1. I looked this plaque up on Google StreetView to see if I could read the inscription, and it doesn’t exist in their imagery from 2019. Apparently this sign was installed very recently. (I also have my own picture from 2014, where it is also notably absent.)

    2. The building is still prominently named ‘Codrington Mansion’, in big letters above where the sign used to be. (Unless this has also been removed recently?)

    3. History itself has not been erased, simply the commemoration of a small aspect of history. Anyone researching Admirals or slave owners of Brighton locals throughout history will still find that information recorded in much greater detail elsewhere.

  16. Mark Hermitage Reply

    That hand-wringing liberal Platts and cohorts responsible for a case of mistaken identity and destroying Brighton’s history in the process. Where was the local vote to decide this?

  17. Valerie Reply

    Just listened to the wonderful Dotun Adebayo on 5 live give a view about the statues & commemoration removals. Like an Indian lady I heard about yesterday, he does not applaud this.

    To my mind its about white people trying to feel better about themselves & gesture like mad – like giving a kid a sesame street bandaid for a sore thumb. Its showing off!

    As Dotun said, it does not change the lives of black people. Its a diversion. As he also observed, real change takes time – happens over time.

    He also said he knows the two Little Britain comedians & he defended them as not being racists.

    Time to calm down & address the acceptance & equality problems people face today & to stop justifying vandalising self indulgences. In the workplace, in police habits, in education & in relations with people in our communities.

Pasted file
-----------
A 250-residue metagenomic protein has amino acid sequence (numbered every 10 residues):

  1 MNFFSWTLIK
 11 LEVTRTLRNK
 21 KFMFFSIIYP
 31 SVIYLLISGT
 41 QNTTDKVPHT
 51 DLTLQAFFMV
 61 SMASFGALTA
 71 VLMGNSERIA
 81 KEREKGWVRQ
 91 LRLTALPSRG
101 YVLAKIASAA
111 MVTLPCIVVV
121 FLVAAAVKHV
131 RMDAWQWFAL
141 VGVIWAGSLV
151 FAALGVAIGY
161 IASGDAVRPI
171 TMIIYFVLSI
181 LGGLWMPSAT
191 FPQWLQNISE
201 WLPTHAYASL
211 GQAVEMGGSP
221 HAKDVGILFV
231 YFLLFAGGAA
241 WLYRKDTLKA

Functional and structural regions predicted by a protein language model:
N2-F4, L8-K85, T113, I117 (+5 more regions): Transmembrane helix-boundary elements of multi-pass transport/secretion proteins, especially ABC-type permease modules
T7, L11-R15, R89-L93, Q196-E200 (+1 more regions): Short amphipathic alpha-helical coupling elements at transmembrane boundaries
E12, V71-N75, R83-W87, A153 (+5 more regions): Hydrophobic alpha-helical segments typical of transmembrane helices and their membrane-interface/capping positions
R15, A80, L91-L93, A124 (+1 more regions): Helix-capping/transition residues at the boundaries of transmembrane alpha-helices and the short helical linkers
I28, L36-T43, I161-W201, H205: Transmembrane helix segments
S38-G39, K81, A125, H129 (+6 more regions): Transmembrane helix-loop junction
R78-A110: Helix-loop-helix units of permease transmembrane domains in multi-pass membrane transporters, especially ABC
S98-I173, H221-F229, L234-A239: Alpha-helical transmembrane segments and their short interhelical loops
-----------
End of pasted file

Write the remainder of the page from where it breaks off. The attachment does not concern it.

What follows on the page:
18. roy pennington Reply

    The Topple the Racists generated this story a bit: but if they had read The Oxford Mail story 28th February 2014 and talked to a living relative it might have had not resulted in the minor desecration. Although the story is a promo for the film 12 Years A Slave that won the Bafta Best Picture Award the news item is good. By the way, there is another blue plaque on Purley Library placed July 24th 1993.
    https://www.oxfordmail.co.uk/news/opinion/columns/11042474.shameful-truth-slavery-paid-fine-library/

    • Valerie Reply

      What a great article, Roy! A lesson there for kneejerk thrashers. So much buried knowledge & too few bithering to learn from history without trying to erase it.

      Imagine what holocaust deniers could get away with had Aushwitz not been preserved as testament…

  19. David Guy-Johnson Reply

    The ignorance on here is stunning. The plaque is not for that Coddington, it’d not even his son.

  20. Chris Reply

    Wrong Codrington. Admiral Edward Codrington was a career naval officer and war hero. Christopher Codrington was a plantation owner. Are you going to condemn the man for his family name? This sudden obsession with judging historical figures in the court of public opinion is pathetic. It won’t stop racism today.

  21. Jo Wadsworth Reply

    We’re getting a few comments saying the activists have got the wrong man. While it’s true several members of the same family ran slave plantations, this link shows Admiral Edward Codrington was one of them – and received compensation for them when he was forced to free them.

    https://www.ucl.ac.uk/lbs/person/view/40899

    • Valerie Reply

      Let he who is guiltless cast the first stone. You now defend in a way that suggests shoring up support in the face of a questionable act, not just reporting of what is going on.

      Can you also report an example of how any lives are tangibly , constructively changed by taking down plaques, statues, street names etc?

      The argument against slavery (including zero hours contracts) is already understood & accepted as appalling. Its nothing newly realised.

      Time for actual change not vindictive trashings like some Maoist Cultural Revolution seeking a tabula rasa on which to indoctrinate a rewired population.

      • Jo Wadsworth Reply

        No Valerie, I’m saying the activists are not factually wrong when they say he owned slaves

  22. a Brightonian Reply